A network to share best practices for children with special needs
Traveling with a child with sensory needs can be challenging to say the least. The normal routine is certainly out the window. However, there are some tips that may help along the way –some that you can prepare for with some advanced planning and some that you may need to either create a grab bag on the spot or always have a plan B.
First off I would always have a bag of tricks where ever you go. A sensory bag full of fidgets, bubbles, chewies, and sensory stimulating food. My son after many years of therapy finally would let me know he was over loading by saying “I need gum”. I always had some handy and then knew how to redirect some of the upcoming activities based on what I knew he needed-a break, a quiet space or if we were moving physically a moment of stillness. Sometimes on some trips to theme parks I actually would plan the more vestibular stimulating rides spaced out throughout the day-he would love the rush of rollercoasters, Splash Mountain and bumper cars and I found that spaced out the whole family ended up having a better time. Traveling in a car was always a challenge. Although ever the thrill seeker, my little guy would get the back seat I’m going crazy syndrome but what I found was that DVDs and IPADs seemed to do the trick to help occupy the long drive. Flying was always a challenge but the same technology trick seemed to work there too. Along with gum to help pop the ears.
There are now an ever growing number of hotels and destinations that are preparing for families traveling with special needs children. For example of a few: The Wyndam in Tampa has a sensory bag upon check in (if you let them know in advance) and there are several places in Vermont that also are prepared for kids that I have been to in the ski areas. More and more gluten free options are popping up at restaurants and other establishments as well. It never hurts to ask how facilities are prepared for their guests or google for resorts and destinations to see what kind of activities may work for the whole family.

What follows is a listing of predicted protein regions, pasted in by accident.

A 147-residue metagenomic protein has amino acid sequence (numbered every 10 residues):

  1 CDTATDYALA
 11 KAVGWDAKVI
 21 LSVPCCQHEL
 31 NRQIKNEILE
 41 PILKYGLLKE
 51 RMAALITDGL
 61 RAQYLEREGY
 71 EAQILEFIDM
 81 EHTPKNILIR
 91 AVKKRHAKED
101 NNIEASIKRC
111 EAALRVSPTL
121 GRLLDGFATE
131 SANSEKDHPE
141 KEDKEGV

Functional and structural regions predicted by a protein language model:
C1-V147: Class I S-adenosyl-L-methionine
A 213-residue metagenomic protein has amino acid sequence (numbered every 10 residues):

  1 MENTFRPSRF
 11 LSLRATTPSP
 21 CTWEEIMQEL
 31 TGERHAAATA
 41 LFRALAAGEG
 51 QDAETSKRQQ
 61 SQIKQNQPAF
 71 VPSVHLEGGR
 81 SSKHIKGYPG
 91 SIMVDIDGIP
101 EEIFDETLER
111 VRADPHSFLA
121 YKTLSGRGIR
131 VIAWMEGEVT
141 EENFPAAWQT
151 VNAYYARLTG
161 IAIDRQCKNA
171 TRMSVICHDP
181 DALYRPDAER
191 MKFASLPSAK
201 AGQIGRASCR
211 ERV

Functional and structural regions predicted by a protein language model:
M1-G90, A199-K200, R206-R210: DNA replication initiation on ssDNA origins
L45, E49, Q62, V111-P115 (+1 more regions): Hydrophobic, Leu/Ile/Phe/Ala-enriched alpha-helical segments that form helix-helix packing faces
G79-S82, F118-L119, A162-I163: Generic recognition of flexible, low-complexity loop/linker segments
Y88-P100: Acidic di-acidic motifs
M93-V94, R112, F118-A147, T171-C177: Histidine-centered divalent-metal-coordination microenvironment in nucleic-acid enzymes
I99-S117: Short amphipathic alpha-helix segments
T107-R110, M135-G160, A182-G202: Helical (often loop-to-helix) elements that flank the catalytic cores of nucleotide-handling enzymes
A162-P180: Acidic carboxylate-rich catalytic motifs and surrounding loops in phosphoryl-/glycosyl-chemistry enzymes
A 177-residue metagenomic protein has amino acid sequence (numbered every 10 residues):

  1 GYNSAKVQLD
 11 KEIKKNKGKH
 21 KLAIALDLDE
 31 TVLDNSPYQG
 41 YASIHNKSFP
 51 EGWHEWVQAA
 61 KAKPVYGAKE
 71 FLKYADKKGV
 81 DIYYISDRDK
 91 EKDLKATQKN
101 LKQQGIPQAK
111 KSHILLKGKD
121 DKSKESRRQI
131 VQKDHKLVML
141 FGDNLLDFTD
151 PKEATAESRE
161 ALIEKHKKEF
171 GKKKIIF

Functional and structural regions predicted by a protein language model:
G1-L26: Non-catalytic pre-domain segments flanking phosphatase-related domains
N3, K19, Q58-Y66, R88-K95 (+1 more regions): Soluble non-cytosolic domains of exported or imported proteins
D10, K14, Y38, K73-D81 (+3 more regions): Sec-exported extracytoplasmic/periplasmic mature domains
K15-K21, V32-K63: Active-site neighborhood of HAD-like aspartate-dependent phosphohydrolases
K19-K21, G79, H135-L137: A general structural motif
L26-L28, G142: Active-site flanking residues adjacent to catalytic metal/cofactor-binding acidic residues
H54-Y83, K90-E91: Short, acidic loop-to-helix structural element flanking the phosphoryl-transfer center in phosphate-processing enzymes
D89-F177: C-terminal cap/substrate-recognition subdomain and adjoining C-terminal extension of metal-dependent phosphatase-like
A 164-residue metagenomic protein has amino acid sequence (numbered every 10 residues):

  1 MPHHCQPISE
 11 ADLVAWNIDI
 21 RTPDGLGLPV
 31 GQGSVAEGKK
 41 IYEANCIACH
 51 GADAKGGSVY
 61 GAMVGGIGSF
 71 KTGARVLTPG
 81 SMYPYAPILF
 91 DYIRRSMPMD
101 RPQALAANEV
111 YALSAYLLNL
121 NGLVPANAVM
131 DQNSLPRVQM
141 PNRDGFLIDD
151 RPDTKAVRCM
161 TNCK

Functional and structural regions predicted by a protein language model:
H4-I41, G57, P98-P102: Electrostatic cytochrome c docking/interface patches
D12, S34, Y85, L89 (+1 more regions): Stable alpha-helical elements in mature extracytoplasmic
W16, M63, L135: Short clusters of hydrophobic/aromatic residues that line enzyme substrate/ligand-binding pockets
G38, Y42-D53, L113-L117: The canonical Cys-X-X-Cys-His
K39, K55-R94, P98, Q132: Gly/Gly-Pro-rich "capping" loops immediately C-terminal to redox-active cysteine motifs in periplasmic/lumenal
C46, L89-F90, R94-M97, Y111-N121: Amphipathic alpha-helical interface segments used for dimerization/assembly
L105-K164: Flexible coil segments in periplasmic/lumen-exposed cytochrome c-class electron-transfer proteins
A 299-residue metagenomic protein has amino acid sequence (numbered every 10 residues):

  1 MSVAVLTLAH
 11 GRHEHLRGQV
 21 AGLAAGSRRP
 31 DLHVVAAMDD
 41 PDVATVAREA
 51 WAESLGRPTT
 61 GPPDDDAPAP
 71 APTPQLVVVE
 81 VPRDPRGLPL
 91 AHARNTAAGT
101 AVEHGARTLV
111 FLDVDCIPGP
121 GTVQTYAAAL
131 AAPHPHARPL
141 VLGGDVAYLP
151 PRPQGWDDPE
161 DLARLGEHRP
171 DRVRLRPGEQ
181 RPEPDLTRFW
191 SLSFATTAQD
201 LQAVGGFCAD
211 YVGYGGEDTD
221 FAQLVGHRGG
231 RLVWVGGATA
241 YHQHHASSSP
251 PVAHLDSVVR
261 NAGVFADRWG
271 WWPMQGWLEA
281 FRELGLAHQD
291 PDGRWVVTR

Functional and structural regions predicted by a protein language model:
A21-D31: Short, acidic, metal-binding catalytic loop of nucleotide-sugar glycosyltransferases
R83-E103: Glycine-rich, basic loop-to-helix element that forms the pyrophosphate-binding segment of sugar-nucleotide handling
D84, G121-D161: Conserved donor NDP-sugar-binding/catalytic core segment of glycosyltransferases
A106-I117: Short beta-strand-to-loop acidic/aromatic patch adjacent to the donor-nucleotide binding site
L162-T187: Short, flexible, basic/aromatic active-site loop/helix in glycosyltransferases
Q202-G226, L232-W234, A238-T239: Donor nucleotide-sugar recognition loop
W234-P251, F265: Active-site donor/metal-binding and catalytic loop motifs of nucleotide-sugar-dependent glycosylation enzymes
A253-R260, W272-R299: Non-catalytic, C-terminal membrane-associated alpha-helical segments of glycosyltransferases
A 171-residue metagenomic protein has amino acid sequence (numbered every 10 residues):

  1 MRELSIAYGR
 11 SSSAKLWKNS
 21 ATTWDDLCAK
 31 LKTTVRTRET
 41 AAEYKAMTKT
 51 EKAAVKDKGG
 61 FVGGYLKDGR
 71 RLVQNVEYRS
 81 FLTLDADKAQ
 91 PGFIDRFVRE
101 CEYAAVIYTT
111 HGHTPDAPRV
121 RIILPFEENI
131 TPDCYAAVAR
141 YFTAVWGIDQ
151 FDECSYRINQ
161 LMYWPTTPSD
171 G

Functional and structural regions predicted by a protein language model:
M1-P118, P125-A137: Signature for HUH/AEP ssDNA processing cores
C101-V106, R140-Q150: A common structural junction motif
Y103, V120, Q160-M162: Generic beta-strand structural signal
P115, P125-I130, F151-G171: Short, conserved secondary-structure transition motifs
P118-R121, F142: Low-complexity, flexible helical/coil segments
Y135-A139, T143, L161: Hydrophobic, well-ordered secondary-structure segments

Last but not least traveling can be challenging so it is important that as a family or group that everyone knows what their roles are ie. Who can help, who can jump in and redirect, and the plan B. There can always be a plan B during the traveling that can accommodate the sensory child while not completely derailing the trip. Make sure all members of the trip are on board. Travel is not the time to have to defend your child’s sensory needs to well-meaning grandparents, aunts and uncles. But by all means don’t refuse a helping hand if one is offered. And enjoy your summer weeks. School is right around the corner.